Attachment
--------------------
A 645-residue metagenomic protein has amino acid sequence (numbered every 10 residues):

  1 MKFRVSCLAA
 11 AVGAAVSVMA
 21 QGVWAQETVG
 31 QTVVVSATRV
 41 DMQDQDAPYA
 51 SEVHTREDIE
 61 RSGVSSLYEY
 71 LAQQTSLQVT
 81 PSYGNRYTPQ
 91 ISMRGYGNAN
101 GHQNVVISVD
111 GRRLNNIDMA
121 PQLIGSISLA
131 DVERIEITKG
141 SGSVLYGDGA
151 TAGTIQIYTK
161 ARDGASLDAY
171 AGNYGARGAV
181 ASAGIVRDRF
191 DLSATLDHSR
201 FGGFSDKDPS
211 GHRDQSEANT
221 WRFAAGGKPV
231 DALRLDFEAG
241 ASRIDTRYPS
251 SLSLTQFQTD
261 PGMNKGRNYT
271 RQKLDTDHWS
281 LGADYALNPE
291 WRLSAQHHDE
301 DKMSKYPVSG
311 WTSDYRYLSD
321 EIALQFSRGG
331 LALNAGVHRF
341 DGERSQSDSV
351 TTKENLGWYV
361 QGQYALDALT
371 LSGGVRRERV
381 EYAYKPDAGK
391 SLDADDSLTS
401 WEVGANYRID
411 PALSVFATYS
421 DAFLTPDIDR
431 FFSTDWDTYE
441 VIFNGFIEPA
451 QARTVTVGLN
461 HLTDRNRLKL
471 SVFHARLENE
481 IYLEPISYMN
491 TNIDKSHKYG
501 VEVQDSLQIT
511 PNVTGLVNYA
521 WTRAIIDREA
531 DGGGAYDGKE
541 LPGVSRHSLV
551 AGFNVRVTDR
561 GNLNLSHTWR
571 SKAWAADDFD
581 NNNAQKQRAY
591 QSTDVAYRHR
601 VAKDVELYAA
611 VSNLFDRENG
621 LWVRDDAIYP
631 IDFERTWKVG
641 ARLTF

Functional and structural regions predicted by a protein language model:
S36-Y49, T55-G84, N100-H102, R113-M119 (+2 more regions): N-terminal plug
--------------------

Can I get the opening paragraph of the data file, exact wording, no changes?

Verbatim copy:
A 645-residue metagenomic protein has amino acid sequence (numbered every 10 residues):